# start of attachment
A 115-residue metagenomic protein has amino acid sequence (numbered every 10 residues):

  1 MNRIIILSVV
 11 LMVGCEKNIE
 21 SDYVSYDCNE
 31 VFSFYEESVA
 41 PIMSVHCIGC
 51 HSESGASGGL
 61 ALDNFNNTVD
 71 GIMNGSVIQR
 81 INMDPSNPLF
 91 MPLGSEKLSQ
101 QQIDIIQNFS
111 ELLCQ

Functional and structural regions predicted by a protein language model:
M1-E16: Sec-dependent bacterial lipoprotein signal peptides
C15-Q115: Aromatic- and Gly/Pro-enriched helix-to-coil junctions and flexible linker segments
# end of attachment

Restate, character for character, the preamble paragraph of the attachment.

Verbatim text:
A 115-residue metagenomic protein has amino acid sequence (numbered every 10 residues):